Dabigatran (Pradaxa)

What is dabigatran?


Dabigatran etexilate (Pradaxa®) is a drug that blocks the activity of the clotting factor called thrombin. This causes the blood to take longer to form a clot. It can also prevent a clot from getting bigger.


Why do I need a blood thinner?


Dabigatran is used to prevent stroke in patients with a heart rhythm called atrial fibrillation. Dabigatran can also be used to treat or prevent blood clots or for other conditions specified by your doctor.


How should I take dabigatran?


The usual dose of dabigatran is 150 mg twice daily. It should be taken about 12 hours apart. Patients with decreased kidney function or those taking interacting medications should take a lower dose of 75 mg twice daily. Swallow the capsule whole. Do not chew, open, or crush. It may be taken with or without food. Take with food if it causes an upset stomach. Do not stop taking dabigatran unless instructed by your doctor.


What happens if I miss a dose?


If you miss a dose of dabigatran, take it as soon as you remember. Skip the dose if it is less than six hours until your next dose. Never double up on a dose to make up for a missed dose. Never change your dose or stop taking dabigatran unless your doctor has told you to do so. 


Will I need routine blood checks?


You will not need regular blood tests to monitor dabigatran. You will need to have your kidney, liver and blood counts monitored once to twice a year. Based on the results your dabigatran dose may need to be changed or the drug may need to be stopped.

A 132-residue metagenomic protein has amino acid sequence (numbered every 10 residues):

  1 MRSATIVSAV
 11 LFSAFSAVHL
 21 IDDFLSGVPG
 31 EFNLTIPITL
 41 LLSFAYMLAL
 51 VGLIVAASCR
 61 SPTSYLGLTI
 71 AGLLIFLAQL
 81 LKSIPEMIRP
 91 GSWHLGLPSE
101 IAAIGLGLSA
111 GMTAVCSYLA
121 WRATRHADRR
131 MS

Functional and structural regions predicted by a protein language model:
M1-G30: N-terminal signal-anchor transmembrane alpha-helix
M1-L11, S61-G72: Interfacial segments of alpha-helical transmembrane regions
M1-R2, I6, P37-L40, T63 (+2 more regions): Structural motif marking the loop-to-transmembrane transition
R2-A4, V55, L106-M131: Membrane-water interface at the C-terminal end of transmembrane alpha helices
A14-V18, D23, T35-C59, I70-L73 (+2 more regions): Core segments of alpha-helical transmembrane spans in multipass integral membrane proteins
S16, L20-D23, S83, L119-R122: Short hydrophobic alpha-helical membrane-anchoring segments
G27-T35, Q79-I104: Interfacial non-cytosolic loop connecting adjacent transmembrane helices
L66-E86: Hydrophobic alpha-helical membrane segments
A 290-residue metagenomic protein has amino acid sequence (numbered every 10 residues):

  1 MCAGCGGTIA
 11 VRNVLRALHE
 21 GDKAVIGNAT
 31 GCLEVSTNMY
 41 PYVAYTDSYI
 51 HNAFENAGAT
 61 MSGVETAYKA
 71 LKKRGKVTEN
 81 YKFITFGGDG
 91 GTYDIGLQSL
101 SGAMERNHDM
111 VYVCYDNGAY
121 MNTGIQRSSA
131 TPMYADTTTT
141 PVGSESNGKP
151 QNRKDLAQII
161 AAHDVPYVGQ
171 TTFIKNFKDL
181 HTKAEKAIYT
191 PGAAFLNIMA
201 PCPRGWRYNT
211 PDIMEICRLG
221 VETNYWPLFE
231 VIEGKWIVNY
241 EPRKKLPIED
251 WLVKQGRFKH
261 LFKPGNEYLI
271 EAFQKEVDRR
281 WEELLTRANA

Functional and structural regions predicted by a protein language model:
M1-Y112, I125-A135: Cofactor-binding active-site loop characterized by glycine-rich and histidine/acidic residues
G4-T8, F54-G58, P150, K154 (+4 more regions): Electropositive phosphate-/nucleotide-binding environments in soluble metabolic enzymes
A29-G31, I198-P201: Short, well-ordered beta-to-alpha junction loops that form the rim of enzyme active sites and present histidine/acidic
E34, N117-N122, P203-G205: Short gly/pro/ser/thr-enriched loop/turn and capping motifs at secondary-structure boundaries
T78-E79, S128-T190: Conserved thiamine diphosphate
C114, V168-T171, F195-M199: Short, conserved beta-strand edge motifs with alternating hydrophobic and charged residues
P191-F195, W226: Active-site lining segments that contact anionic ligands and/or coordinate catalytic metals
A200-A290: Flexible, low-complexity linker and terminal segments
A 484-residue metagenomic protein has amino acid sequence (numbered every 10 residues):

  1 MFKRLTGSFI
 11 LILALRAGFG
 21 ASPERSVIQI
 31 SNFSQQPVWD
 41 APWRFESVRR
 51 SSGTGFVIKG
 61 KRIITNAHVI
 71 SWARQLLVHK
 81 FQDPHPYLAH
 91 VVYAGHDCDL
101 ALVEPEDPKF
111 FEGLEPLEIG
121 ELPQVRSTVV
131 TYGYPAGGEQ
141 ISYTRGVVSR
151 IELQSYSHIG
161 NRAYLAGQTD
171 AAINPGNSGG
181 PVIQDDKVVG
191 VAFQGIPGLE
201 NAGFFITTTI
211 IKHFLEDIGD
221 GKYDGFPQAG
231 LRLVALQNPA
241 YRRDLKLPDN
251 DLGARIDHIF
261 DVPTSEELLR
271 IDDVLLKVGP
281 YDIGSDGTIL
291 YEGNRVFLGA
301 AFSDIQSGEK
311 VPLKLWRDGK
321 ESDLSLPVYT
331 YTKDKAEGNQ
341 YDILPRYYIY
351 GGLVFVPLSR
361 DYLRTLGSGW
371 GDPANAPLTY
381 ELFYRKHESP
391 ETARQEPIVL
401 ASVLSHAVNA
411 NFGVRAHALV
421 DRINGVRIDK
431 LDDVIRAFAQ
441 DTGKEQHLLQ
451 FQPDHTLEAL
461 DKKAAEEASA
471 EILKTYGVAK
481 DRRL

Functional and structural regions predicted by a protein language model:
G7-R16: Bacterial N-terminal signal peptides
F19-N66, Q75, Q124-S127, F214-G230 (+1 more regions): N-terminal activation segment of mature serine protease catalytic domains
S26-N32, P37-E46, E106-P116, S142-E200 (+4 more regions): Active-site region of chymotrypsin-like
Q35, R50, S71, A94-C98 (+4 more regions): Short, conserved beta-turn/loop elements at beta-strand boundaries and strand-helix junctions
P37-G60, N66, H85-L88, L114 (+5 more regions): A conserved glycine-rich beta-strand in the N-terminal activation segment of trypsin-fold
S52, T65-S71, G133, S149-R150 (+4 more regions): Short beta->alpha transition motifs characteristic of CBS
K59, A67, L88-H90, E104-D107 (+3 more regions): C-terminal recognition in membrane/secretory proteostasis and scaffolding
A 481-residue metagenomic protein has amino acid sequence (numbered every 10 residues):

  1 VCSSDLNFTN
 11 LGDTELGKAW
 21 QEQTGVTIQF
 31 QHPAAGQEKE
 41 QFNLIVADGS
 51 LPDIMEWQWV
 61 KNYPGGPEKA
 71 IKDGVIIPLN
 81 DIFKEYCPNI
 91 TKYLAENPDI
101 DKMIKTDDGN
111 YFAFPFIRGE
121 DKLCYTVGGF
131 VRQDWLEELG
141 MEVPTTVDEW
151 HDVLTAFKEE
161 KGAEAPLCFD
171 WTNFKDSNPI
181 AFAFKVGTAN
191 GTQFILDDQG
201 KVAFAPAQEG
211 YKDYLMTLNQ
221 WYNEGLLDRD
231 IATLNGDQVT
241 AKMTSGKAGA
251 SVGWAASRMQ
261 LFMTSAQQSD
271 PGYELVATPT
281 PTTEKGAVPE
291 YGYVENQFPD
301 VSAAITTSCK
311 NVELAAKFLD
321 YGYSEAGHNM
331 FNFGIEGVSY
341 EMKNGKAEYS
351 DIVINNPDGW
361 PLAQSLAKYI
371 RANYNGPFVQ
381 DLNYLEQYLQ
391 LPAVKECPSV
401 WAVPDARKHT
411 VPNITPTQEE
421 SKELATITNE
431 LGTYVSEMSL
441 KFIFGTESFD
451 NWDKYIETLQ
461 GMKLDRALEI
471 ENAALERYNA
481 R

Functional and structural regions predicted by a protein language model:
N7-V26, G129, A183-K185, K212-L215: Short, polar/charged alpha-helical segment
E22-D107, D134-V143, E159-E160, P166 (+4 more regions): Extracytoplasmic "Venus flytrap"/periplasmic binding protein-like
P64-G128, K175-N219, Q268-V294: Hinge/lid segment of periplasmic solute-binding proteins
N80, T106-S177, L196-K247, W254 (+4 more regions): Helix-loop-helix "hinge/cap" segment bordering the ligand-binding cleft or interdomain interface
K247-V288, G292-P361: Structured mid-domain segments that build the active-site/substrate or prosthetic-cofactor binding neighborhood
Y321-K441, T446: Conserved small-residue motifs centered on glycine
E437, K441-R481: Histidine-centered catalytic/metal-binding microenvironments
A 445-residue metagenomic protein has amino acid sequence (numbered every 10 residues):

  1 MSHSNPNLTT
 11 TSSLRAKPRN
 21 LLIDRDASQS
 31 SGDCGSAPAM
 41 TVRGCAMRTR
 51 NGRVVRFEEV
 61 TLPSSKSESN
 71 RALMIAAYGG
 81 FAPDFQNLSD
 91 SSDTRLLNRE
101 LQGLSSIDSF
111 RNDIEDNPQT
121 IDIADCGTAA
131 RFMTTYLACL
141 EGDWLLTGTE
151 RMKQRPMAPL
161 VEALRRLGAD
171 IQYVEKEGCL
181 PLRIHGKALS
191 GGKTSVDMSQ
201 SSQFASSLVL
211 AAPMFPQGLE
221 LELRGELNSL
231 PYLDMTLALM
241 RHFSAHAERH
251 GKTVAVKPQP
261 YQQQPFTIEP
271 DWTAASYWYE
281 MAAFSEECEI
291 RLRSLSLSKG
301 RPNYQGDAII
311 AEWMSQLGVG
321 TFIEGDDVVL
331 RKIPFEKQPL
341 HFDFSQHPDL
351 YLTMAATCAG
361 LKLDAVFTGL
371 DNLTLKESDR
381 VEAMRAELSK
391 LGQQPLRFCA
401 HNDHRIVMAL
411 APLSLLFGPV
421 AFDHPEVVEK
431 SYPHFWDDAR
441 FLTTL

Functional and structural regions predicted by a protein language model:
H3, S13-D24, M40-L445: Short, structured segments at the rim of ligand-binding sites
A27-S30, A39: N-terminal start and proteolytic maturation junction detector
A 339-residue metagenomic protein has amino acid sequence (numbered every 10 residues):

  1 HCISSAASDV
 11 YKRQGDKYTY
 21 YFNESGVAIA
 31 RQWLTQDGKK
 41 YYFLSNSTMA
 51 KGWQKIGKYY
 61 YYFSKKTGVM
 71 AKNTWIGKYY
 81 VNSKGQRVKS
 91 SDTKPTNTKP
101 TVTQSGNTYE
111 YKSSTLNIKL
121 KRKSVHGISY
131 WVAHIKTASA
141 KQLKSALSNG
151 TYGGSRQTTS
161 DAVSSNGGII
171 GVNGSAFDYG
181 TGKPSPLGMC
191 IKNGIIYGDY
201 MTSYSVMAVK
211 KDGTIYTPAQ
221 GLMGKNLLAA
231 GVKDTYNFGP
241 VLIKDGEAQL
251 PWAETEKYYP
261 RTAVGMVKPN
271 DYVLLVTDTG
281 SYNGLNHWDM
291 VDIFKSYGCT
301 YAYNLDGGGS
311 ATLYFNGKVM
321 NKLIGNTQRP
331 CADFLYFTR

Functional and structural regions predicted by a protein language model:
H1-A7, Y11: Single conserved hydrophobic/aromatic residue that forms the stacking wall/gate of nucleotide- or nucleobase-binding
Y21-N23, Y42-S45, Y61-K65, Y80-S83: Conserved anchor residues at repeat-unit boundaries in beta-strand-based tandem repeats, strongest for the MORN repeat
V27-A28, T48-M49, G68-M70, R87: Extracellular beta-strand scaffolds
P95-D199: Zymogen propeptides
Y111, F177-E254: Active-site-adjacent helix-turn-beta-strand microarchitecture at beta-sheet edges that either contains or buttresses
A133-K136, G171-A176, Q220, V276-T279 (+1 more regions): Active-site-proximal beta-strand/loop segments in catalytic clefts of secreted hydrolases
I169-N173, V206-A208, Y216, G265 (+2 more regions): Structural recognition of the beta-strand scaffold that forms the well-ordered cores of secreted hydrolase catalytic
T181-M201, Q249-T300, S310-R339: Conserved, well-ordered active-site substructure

How should I store dabigatran?


Dabigatran should be stored in the original container (blister package or bottle) at room temperature. Avoid excessive heat or moisture (not in a bathroom). Loose dabigatran capsules must not be stored in a medication box or organizer. Only capsules that are in the blister packs can be stored in a pill box. Dabigatran is good for four months after the bottle is opened. If you have not used the capsules within four months, you must dispose of the remaining capsules and start a new bottle.


Possible Side Effects of Dabigatran


These are less serious side effects. Call your doctor if these symptoms persist or worsen:

  • Upset stomach
  • Heartburn
  • Mild abdominal pain 

Minor bleeding may also occur while on dabigatran:

  • Bruising more than usual
  • Occasional nose bleeds
  • Prolonged menstrual bleeding (heavier than normal)
  • Prolonged bleeding after minor cuts 

If you have any question about whether your bleeding is a concern call your doctor. If you have a serious fall, hit your head, or if you are having any of these major bleeding side effects, call your doctor or go to the Emergency Room right away:

  • Any bleeding that lasts for more than 10 minutes
  • Red, black or tarry stool
  • Vomiting or coughing up blood
  • Red or dark brown urine
  • Severe headache or stomach ache 

Surgical, Dental or Other Medical Procedures


Tell all members of your health care team (surgeons, dentist, etc.) that you are taking a blood thinner. You may need to stop taking it before certain procedures. Be sure to tell your doctor if you were told to stop or hold your dabigatran. They may need to change you to another type of blood thinner before your procedure.


Interactions with Other Medicines


Ask your doctor or pharmacist before starting any other medicine, including over-the-counter medicines, vitamins and herbal products. The dose of dabigatran may need to be adjusted if an interacting medicine is started. 




If you think you are or may become pregnant, tell your doctor right away. It is unknown how dabigatran will affect a fetus. If you become pregnant, your doctor will instruct you about your treatment options.